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Do you fit in? This past Wednesday, the United Minorities Council, the University Assembly, VPUL and the Greenfield Intercultural Center sponsored the first Town Hall Meeting on Underrepresented Issues on Penn's Campus. The meeting was extraordinarily insightful, but a few people may have missed the bottom line that the meeting was intended to highlight. For those of you who may have missed the point -- or missed the entire meeting, for that matter -- I'll try to reiterate the main themes without too much painstaking detail. The first question: Do you fit into Penn's status quo? And the second question: How can you participate in improving matters on Penn's campus? Needless to say, not many people feel they fit into Penn's status quo, nor were many satisfied with said "status quo." To be frank, I don't know if we can really pin down what Penn's status quo is -- the term is completely relative to the observer. But where there is reasonable dissatisfaction around the table with that status quo, there is room for change. At the meeting, Wharton junior Brian Kelly got straight to the point as to how to promote change on campus. He said students do not operate solely as individuals but as a community, and we need to work together to eliminate and prevent injustice. He feels students should not be apathetic, but active, in order to effectively stimulate change. Another conversation that emerged in the meeting concerned minority recruitment and retention at the University. Many students have left Penn for various reasons. For some, reasons for leaving include lack of interest on behalf of the faculty, student alienation or financial difficulties. Many students felt that Penn doesn't make a just effort to recruit minority students and ensure that those students finish school here. Although this statement may hold some truth, there are things that we, as students, can do while we are demanding more of Penn's faculty and administration. One young lady remarked that she was the first student from her high school to attend an Ivy League school in 10 years. And now that she's here, she reaches back to her high school and recruits students herself -- she doesn't wait on Penn's administration to do it. This year, her school had eight applicants to Penn. Hopefully, all of those students will make it here. But once they are here, they will face an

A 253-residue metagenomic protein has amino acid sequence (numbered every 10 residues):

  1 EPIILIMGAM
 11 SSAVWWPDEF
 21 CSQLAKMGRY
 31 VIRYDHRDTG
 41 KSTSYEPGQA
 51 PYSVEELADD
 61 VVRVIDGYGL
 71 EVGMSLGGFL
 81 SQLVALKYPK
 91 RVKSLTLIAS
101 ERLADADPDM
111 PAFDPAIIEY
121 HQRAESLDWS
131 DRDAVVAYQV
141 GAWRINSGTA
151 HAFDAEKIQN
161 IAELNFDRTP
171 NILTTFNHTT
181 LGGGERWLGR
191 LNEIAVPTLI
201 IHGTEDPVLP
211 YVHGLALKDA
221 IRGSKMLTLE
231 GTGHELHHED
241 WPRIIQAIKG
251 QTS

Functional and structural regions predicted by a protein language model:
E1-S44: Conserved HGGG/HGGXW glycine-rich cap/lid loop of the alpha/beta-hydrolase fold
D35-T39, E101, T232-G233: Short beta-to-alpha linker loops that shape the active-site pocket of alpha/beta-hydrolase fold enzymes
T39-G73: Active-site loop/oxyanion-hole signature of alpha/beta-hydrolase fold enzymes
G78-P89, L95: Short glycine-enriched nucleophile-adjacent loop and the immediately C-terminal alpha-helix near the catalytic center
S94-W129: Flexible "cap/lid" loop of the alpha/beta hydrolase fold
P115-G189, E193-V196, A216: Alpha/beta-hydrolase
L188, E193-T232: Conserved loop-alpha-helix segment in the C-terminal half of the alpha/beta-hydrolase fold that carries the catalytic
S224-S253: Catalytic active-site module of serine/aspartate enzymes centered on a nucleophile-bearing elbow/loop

entirely new environment that may be plagued with negativity. In new situations, one student reaching back may not be enough. That student will need the support of other students as well as administration to continue to help others. Other relevant issues that plague Penn's campus -- but remain underrepresented -- include such issues as racial profiling, increased minority faculty and the interest on behalf of white students who want to help facilitate change on minority issues. All of these conversations are very important but couldn't be discussed due to the meeting's time constraints. There is so much that can be done, and by the end of the meeting many students were extremely passionate and a little confused as to how they can effectively perpetuate change. These students just don't know exactly what to do. Since the meeting, many people have asked, "Where do we go from here? We've had this meeting, everyone knows what we think -- now what?" Well, I ask a similar question. Are you going to take ownership of your participation -- or lack of participation -- in Penn's community? There are some things we, as individuals, can do to help underrepresented issues we see on campus. Remember, if you attended the meeting, you took a big step in realizing the importance of underrepresented issues on campus and you have a genuine interest in facilitating change. Don't get discouraged. Remain optimistic and open to suggestions and methods of change, especially concerning change in yourself. Always, always, take ownership for your actions -- or lack thereof -- because if they are your actions, you have empowered yourself to change them. I commend the organizations that saw a need for this type of forum on campus. My hope is that meetings like this will continue to open dialogue between groups and break down barriers of apathy and inactivity and lead to positive change for everyone in our community.

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